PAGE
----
Prix Abel 2021 à Laszlo Lovasz et Avi Wigderson
Le Prix Abel 2021 a été attribué à Laszlo Lovasz et Avi Wigderson pour leurs contributions majeures en informatique théorique, notamment dans le domaine de l’optimisation, de la complexité algorithmique et de la théorie des graphes.
Laszlo Lovasz, né à Budapest en 1948, est une figure incontournable de la combinatoire et de l'informatique fondamentale. Multiprimé – il a déjà reçu notamment le prix Wolf et le prix Kyoto – il s’est illustré pour des travaux en combinatoire et en algorithmique, sur des travaux d’optimisation discrète et continue et sur les limites de graphes.
Avi Wigderson appartient plus au domaine de la complexité algorithmique que de celui des maths discrètes. Dans leur contribution commune, on trouve des travaux sur PCP, une méthode probabiliste de vérification de théorèmes. Grâce à cette méthode, on peut valider une démonstration en vérifiant seulement une petite partie.
"The Norwegian Academy of Science and Letters has decided to award the Abel Prize for 2021 to László Lovász of Alfréd Rényi Institute of Mathematics (ELKH, MTA Institute of Excellence) and Eötvös Loránd University in Budapest,
Avi Wigderson of the Institute for Advanced Study, Princeton, USA,
for their foundational contributions to theoretical computer science and discrete mathematics, and their leading role in shaping them into central fields of modern mathematics
The theory of ‘computational complexity’ – which concerns itself with the speed and efficiency of algorithms – was in its infancy in the 1970s, and is now an established field of both mathematics and theoretical computer science. Computational complexity has become important, providing the theoretical basis for internet security. Also in the 1970s a new generation of mathematicians realised that discrete mathematics had, in computer science, a new area of application. Today algorithms and internet security aspects are an integral part of everyday life for all of us. The work of László Lovász and Avi Wigderson has played an important part of this development.
"Lovász and Wigderson have been leading forces in this development over the last decades. Their work interlaces in many ways, and, in particular, they have both made fundamental contributions to understanding randomness in
computation and in exploring the boundaries of efficient computation,” says Hans Munthe-Kaas, chair of the Abel committee.
He continues: “Thanks to the leadership of these two, discrete mathematics and the relatively young field of theoretical computer science are now established as central areas of modern mathematics.”
A brilliant mathematician since he was a teenager, László Lovász more than delivered on his early promise. His work has established connections between discrete mathematics and computer science. Born in 1948 in Budapest, Hungary, he has also served his community as a writer of books, noted for their clarity and accessibility, as an inspirational lecturer, and as a leader, spending a term as president of the International Mathematical Union (2007-2010). In the 1970s graph theory became one of the first areas of pure mathematics able to illuminate the new field of computational complexity. One of the major impacts of Lovasz’s work has been to establish ways in which discrete mathematics can address fundamental theoretical questions in computer science. He later said that he was very lucky to experience one of those periods when mathematics was developing completely together with an application area. In addition to his work on the foundational underpinning of computer science, Lovász has also devised powerful algorithms with wide-ranging applications. One of these, the LLL algorithm, named after Lovász and the brothers Arjen and Hendrik Lenstra, represented a conceptual breakthrough in the understanding of lattices, and which has had remarkable applications in areas including number theory, cryptography and mobile computing. Currently, the only known encryption systems that can withstand an attack by a quantum computer are based on the LLL algorithm. Lovász has won many awards including the 1999 Wolf Prize, the 1999 Knuth Prize, the 2001 Gödel Prize and the 2010 Kyoto Prize.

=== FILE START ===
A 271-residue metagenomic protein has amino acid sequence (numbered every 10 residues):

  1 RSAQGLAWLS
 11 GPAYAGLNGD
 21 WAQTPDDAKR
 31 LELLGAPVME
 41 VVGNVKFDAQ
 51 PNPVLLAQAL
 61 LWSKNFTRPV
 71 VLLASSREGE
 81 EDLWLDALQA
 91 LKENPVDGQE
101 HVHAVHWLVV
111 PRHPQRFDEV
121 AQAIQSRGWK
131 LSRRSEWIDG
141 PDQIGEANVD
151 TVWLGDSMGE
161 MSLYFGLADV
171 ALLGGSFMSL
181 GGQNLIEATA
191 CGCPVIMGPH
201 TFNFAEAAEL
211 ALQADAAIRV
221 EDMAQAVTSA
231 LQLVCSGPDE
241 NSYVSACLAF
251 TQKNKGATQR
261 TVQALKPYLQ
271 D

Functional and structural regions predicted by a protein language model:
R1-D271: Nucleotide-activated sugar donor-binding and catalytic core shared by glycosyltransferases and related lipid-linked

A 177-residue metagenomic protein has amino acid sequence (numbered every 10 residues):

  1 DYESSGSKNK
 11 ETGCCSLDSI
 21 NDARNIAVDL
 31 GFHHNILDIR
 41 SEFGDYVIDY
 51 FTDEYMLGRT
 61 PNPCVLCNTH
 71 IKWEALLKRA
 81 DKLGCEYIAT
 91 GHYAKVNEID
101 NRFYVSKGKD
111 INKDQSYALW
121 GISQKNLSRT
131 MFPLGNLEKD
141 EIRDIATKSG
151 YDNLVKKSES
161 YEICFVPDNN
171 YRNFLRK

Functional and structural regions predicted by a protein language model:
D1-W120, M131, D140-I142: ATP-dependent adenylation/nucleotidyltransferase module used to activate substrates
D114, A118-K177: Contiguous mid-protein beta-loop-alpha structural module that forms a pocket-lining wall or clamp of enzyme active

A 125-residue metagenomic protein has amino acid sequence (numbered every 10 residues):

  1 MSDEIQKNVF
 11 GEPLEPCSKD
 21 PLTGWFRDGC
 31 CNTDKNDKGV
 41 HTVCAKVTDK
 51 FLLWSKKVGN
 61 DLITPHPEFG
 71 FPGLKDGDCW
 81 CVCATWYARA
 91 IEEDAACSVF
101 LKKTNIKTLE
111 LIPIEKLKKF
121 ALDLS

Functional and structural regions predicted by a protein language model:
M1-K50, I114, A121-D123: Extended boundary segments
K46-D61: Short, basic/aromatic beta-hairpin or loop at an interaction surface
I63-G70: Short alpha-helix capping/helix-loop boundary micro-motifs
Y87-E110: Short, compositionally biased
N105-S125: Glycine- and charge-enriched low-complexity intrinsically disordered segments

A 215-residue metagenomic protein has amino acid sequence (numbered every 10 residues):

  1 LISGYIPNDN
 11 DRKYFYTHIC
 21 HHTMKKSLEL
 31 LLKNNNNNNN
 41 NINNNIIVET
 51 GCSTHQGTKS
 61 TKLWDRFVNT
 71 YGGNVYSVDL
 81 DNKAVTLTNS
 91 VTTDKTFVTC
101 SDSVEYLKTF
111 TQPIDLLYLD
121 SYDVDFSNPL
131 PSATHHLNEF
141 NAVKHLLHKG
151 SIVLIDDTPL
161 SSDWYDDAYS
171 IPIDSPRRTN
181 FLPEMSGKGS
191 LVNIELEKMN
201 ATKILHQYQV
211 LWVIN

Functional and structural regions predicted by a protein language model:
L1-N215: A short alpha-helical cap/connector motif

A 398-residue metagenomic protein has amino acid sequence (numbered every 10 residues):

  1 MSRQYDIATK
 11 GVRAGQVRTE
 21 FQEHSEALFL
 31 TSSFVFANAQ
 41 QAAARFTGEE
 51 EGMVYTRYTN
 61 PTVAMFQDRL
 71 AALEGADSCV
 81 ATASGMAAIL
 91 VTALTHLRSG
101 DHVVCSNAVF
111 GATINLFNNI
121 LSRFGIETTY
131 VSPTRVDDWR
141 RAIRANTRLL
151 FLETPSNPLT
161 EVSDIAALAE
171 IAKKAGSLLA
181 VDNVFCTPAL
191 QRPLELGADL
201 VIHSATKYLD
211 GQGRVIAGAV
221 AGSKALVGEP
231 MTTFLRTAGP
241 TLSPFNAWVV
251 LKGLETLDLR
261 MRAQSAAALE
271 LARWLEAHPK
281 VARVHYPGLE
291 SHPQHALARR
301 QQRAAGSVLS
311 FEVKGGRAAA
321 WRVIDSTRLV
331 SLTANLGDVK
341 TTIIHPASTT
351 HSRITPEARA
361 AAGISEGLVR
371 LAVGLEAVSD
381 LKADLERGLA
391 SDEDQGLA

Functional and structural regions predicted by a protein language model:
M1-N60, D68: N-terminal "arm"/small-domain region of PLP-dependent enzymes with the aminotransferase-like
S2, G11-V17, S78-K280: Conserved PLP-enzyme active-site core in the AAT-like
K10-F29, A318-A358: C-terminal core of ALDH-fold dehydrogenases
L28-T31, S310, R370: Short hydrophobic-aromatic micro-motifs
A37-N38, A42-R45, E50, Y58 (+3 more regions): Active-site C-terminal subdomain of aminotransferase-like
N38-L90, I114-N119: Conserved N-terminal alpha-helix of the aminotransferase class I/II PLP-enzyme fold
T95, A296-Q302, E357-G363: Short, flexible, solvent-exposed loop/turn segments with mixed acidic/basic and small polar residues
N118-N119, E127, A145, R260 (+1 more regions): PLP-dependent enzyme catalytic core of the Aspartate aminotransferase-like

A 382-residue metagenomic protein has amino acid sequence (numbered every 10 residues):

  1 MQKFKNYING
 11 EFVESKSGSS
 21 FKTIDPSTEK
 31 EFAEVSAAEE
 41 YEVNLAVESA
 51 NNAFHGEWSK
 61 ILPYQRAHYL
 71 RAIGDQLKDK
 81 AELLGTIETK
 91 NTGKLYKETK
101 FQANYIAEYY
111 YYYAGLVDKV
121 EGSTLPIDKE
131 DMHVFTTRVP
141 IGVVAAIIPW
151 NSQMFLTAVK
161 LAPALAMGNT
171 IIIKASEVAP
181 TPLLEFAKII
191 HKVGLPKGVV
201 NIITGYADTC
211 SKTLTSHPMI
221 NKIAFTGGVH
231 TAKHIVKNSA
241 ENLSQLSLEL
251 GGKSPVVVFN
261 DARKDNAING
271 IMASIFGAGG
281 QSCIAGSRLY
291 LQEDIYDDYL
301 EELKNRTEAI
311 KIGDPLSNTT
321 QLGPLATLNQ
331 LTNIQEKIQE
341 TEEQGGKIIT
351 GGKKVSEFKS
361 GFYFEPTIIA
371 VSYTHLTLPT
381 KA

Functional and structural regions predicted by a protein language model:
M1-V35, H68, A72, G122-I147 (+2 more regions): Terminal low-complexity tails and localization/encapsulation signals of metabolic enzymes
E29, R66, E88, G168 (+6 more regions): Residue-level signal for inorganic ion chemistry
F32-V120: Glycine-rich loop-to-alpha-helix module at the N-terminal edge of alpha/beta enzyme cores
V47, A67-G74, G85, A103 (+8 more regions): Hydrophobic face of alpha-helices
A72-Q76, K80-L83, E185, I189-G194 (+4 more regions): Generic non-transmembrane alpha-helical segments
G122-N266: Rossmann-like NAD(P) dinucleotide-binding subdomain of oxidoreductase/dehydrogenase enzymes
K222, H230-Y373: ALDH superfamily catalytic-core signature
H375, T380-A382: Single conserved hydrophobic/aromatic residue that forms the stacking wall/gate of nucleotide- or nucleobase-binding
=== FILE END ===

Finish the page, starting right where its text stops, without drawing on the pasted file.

Wigderson is known for his ability to see links between apparently unrelated areas. He has deepened the connections between mathematics and computer science. He was born in Haifa, Israel, in 1956. His contribution to enlarging and deepening the field of 'complexity theory’ – which concerns itself with the speed and efficiency of algorithms – is arguably greater than that of any single other person. Wigderson has conducted research into every major open problem in complexity theory. In many ways, the field has grown around him. He has co-authored papers with more than 100 people. He has deepened the connections between mathematics and computer science. The most important present-day application of complexity theory is internet cryptography. Early in his career Wigderson made fundamental contributions in this area, including the zero-knowledge proof, which today is being used in cryptocurrency technology. In 1994, Wigderson won the Rolf Nevanlinna Prize for computer science. Among his many other prizes is the 2009 Gôdel Prize and the 2019 Knuth Prize."